Historical dictionary  vol.: 1  let.: E

Eymère, Jean Pierre


Born at Chaspuzac (Haute-Loire), April 1, 1825.
Taking of the habit at Notre-Dame de l'Osier, August 14, 1847.
Oblation at Notre-Dame de l'Osier, August 15, 1848. (no. 205)
Ordination to the priesthood at Marseilles, December 22, 1849.
Died at Limoges, March 17, 1895.

Jean Pierre Eymère was born at Chaspuzac in the diocese of Puy-en-Velay on April 1, 1825. He entered the novitiate of Notre-Dame de l'Osier on August 14, 1847 and made his oblation on August 15, 1848. He was admitted to vows at the General Council session of August 7, 1848. In the report of this session, we read about him: “He is from the diocese of Puy. Rev. Father Léonard [Baveux] nabbed him at the major seminary of that city where he was doing his theological studies. Never for an instant has this young man failed to meet our expectations from the moment he entered the novitiate. His regular observance and his prayer life have constantly edified his confreres. In addition to this, he possesses a very good character and is sufficiently talented.”

Bishop de Mazenod ordained him to the priesthood on December 22, 1849 and immediately sent him to Algeria as a replacement for Father Jean-Baptiste Bellanger who had been expelled for having squandered the Congregation's resources. Upon his arrival in Algeria, the young priest fell victim to a serious accident. In his diary, the Founder wrote in his February 22 entry: “This good and excellent Father Eymère whom I had sent to Algeria to replace the Judas who had betrayed the Congregation and the Church even before his arrival at his destination by deplorable lack of prudence has received the reward of his dedication and his good will. When the horses of the coach which was conveying him to Blida seized the bit in their teeth in a runaway, this fine priest had the unfortunate idea of leaping out of the coach. The fall very nearly killed him. [....] We are losing a most genial subject, a person brimming with youth, enthusiasm and health. These qualities gave promise of a long and fruitful ministry. I am overwhelmed by this blow and I beg the Lord to grant me the grace to endure with the resignation we should have for everything it is his pleasure to ordain. This loss so heartrending for me.”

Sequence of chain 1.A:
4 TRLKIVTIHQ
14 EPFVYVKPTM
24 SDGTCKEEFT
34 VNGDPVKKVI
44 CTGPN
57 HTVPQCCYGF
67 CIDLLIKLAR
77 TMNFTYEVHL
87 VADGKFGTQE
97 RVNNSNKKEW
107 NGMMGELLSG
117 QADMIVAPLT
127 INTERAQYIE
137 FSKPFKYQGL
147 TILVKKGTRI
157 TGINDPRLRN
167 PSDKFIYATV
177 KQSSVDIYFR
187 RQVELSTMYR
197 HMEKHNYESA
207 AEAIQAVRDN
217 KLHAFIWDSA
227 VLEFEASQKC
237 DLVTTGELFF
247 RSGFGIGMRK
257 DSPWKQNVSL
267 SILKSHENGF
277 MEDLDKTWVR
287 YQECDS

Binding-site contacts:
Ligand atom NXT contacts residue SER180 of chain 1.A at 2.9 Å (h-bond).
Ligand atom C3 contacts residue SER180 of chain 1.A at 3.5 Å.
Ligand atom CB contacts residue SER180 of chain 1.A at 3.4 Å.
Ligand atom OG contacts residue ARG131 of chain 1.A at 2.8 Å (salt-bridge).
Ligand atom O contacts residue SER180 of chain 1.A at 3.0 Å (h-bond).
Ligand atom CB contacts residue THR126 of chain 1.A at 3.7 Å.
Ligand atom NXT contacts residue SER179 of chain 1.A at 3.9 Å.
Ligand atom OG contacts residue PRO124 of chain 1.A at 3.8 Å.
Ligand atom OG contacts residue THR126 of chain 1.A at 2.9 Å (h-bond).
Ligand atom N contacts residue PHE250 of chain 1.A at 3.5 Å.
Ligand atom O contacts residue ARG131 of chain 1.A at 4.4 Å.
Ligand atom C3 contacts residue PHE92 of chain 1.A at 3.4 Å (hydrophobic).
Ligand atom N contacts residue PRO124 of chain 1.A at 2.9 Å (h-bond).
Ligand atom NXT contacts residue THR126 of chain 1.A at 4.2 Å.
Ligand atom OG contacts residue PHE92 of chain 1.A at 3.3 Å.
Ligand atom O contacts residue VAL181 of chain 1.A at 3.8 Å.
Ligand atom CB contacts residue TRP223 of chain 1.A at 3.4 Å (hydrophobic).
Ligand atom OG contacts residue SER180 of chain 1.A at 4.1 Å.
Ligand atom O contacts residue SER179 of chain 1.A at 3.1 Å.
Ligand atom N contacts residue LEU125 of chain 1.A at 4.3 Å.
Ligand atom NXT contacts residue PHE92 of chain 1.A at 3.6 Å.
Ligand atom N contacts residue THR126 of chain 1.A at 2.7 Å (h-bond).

Nevertheless, Father Eymère soon recovered from this plunge and returned to France in July of 1850 when the Founder recalled the Oblates from Algeria in order to take on instead the mission in South Africa. For many years, Father Eymère preached missions and retreats in several dioceses in France and lived in several Oblate communities. The sources available to us do not allow us to pin down all the places and the dates of his transfers. He lived and worked at Romans in the diocese of Valence from 1853-1857, at Talence in the diocese of Bordeaux in 1857-1859, at Limoges in 1862-1864, at Autun in 1865-1867, at Pontmain in 1873, at Angers in 1877-1880. According to the first Personnels of the Congregation and the review Missions O.M.I., we know that in 1882-1883 he was socius of the master of novices and treasurer at Saint-Gerlach in Holland, treasurer at Saint-Andelain in 1887-1892, at Limoges in 1893-1895. In an 1893 report, the superior of Limoges wrote that Father Eymère kept to the house “keeper of the chapel and a model of faithful observance of the rule and religious exercises.” He died at Limoges on March 17, 1895.

Yvon Beaudoin, o.m.i.

Sources
Oblate General Archives in Rome. His will and some ten letters from Father Eymère to his father and his brother, especially to Father Sardou, the Treasurer General with regard to money matters.


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